Remember: you want to impress the candidates, so that when you find ones that you want to work with, they're more likely to want to work with you. Coming across as an organized team that handles the interview smoothly will provide a good impression. Having members of the interviewing panel engage in sidebar discussion or asking questions about how they should proceed will provide a negative impression.

If you're concerned that you may be overstepping your bounds, phrase it as requesting guidance for what you should be doing during the interview, such as when you should ask questions, what areas you should focus on, how many questions you should plan on asking, etc..

You should try and avoid singling out the individual coworker that you feel is too aggressive. Make it about how to work best as a team, and not about concerns you have with members of the team.

I would caution against suggesting that no difficult questions be asked. There is a lot to be learned about a candidate from how they approach difficult problems; even problems beyond their abilities.

It is not uncommon to start with some easy questions, to, as you say, calm the candidate down and make them feel at ease. Once the candidate is feeling comfortable, though, there's no problem with asking some more difficult questions.

  • Thanks for nice solution! I would love to see some strategy during interview as well. Off course I have no issues with hard questions but only once candidate is in the perfect/best position to answer them. – Failed Scientist Sep 7 '17 at 15:22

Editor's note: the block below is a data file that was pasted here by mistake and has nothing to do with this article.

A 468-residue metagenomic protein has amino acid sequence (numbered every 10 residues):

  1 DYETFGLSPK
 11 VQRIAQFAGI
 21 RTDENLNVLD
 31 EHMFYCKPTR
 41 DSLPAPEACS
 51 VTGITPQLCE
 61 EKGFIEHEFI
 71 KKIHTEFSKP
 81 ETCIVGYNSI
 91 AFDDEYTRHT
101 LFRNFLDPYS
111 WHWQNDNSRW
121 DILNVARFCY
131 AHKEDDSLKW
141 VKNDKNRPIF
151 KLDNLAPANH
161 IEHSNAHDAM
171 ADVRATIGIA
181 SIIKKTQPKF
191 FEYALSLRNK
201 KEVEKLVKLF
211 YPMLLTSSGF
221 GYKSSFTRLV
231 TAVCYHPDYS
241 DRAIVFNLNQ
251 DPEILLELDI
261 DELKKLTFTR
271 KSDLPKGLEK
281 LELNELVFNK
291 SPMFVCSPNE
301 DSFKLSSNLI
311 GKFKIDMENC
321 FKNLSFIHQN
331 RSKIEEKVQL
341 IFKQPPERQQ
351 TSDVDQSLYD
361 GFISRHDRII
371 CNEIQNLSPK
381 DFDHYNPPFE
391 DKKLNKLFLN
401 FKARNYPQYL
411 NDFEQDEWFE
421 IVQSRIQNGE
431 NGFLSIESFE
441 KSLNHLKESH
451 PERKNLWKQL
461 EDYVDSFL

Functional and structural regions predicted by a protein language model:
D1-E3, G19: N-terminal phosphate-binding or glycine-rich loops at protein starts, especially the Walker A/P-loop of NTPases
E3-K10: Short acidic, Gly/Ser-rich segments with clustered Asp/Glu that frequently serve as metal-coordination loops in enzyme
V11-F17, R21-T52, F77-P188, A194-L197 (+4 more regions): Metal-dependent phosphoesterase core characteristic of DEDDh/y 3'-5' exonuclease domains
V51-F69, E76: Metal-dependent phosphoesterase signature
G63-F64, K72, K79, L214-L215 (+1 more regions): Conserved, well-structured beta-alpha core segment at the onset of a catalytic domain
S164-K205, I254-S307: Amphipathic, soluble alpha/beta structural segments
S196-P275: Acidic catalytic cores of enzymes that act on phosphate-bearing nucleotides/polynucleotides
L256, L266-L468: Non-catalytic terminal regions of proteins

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    "This is the perfect venue for expressing your concerns about the difficulty of some of the questions, and the pacing." Could you elaborate with some advice on the best way for the OP, and other readers of this question, to do that? – user288 Sep 7 '17 at 15:25
  • @Hamlet Fair point. I've edited to add some discussion about approaches for initiating the discussion. – Beofett Sep 7 '17 at 15:38
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    Plan an interview strategy with the whole panel. this right here is the most important part for addressing your concerns. – BACKPFEIFENGESICHT Sep 7 '17 at 16:10
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It's worth noting that in an interview situation the person being interviewed is also using this opportunity to see the people they will be working for.

By dealing with the 'issues' you mention in your post you might not be helping the candidate but hiding a potential issue that might effect their choice toward the role.

Job interviews are not simply about whether a person can do a job, but how well they will fit in with the particular workplace culture. We all sometimes have to work with people we have difficulty relating to. However it seems from your question that this person is in a position of authority, and is well aware of it. A candidate who has difficulty in an interview with this person is unlikely to have greater success working regularly for that person.

  • I agree! That's another way to look at it. I remember 4 years ago, I was being interviewed and one of the interviewer was pretty rude in attitude and I took an oath to myself to never enter the gate of that university again! – Failed Scientist Sep 7 '17 at 15:57
  • @TalhaIrfan I was involved in a similar scenario once where we interviewed a guy and had to turn him down despite excellent credentials because our workplace was so raucous and profane that we knew that it'd drive him crazy! – akaioi Sep 28 '17 at 18:21